Thumbelina is, therefore, naked, because she has no trusted mediators, but is not alone (because she lives her experiences together with larger or smaller groups of friends, peers, and partners) in front of knowledge. The collective she is member of constitutes the filter through which the information of the web becomes knowledge: The conceptual categories introduced by Nonaka and Takeuchi (see previous section) can help us to understand how this happens.
As anticipated in the previous section, in fact, in “The Knowledge Creating Company”, Nonaka and Takeuchi affirm that knowledge cannot be transmitted between people, rather, it can only be re-created by the person who listens to what another person says, or reads what is written in a text in accordance with a <stimulus-response> mechanism. Internalization (from explicit to tacit), externalization (from tacit to explicit), socialization (from tacit to tacit) and combination (from explicit to explicit) are the four types of knowledge transformations, and they can be useful to better understand the access to digital information: The members of a collective transform the information they find in the net into (tacit) knowledge, without the help of any expert mediator validating the process, through their internalizations, externalizations, socializations, and combinations.
We can assume that Thumbelina obtains, collaborating with her collective (with the team whose she is part of)—confronting different sources, conversing, disputing—what people once could get reading books, listening to professors, telling them what they understood, and getting further explanations of what they did not understand. It cannot be disputed that interacting with other people has limits as a mediator: It works well in aiding Thumbelina in socialization, but it may be un-effective, for example, when she needs to internalize highly specialized and abstract (explicit) knowledge (Sebastiano Bagnara and colleagues discuss this issue [13
]). Another example: If she needs to use a new material, it is necessary that within the collective there is someone who knows how to do with it: handicraft knowledge, that probably is the most relevant expression of ‘know-how’, grows within human experience, it is not created ex novo, from scratch. The reference for handicraft is always apprenticeship, where youngsters socialize with expert people. Continuing with the examples: If she needs to access scientific knowledge, that is based on, and is derived from, formal theories, expressed in mathematical terms, it is necessary that someone who has studied those theories and possesses them (applying scientific knowledge is uncertain and risky, if you do not master reference theories). As a conclusion, if the collective, which Thumbelina is part of, does not include experts of the specialized knowledge needed to do what was planned, then she will find serious difficulties in getting and creating new knowledge, risking remaining entangled in the narrow space of badly possessed and inaccurate knowledge. The caveat of Roberto Casati [15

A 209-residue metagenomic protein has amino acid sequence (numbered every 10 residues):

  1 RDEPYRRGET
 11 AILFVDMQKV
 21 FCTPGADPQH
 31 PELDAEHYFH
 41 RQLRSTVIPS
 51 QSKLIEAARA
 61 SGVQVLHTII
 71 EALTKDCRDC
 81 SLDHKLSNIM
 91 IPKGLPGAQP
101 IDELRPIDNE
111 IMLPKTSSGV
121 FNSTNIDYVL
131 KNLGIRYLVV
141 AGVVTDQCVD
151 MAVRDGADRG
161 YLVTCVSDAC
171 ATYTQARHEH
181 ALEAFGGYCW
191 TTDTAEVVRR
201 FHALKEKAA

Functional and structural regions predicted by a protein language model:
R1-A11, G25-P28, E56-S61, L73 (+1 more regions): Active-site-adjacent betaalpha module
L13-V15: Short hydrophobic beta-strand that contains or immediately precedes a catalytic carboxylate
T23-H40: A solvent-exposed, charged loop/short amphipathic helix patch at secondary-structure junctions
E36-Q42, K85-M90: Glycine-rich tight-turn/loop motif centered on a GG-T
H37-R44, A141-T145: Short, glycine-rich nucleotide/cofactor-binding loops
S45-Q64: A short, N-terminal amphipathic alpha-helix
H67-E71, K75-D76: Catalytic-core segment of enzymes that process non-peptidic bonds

] against Digital Colonialism applies well in these situations. I underline this fact, because, as Serres recalls to us, Thumbelina and her peers, as digital natives, live in a world where traditional forms of knowledge transmission (lecture, text-book) are becoming always less effective (and less frequented) and new forms that are capable of substituting them, have not yet been invented.
As a matter of fact, the acquisition of high, scientific knowledge is problematic without the presence of an expert teacher, and this situation threatens Thumbelina, because, as Serres has observed, even in the net, scientific knowledge has its traditional forms (on the one side, specialized text-books, on the other, popular over-simplifications). In the attempt to conform to moving forward novelties without questioning their identities, cultural and scientific institutions and the people who guide and populate them did some reforms that are no more than a plaster cast on wooden legs, a patching up ([1
], p. 13). Yet “we all sense that we urgently need a decisive change in teaching” ([1
], p.13); “The page-format so dominates us—though we are hardly aware of it—that even our new technologies have not been able to break away from it” ([1
], p. 23). The same happens in the buildings where knowledge is made accessible, in university departments: “the same layout of the floors, the same classrooms, the same hallways” ([1
], p. 23) and Serres concludes: “as if the recent revolution, at least as powerful as those of the printing press and writing, had changed nothing in our knowledge, in our pedagogy, or in the space of the university itself, which was invented long ago by and for the book” ([1
], p. 23). We can still analyze how Thumbelina knows using the four knowledge transformation modes by Nonaka, but we cannot imagine that putting them in a sequence, like the knowledge spiral does, can capture the behaviour of Thumbelina. For her, definitively, the four transformation modes are simultaneous; they are activated and ordered by the practice engaging her in a way that does not follow any rule or principle. Therefore, books and lectures always lose their effectiveness, and other ways of making knowledge explicit must be invented and experimented on in order to be capable of better intertwining with the other forms of knowledge creation.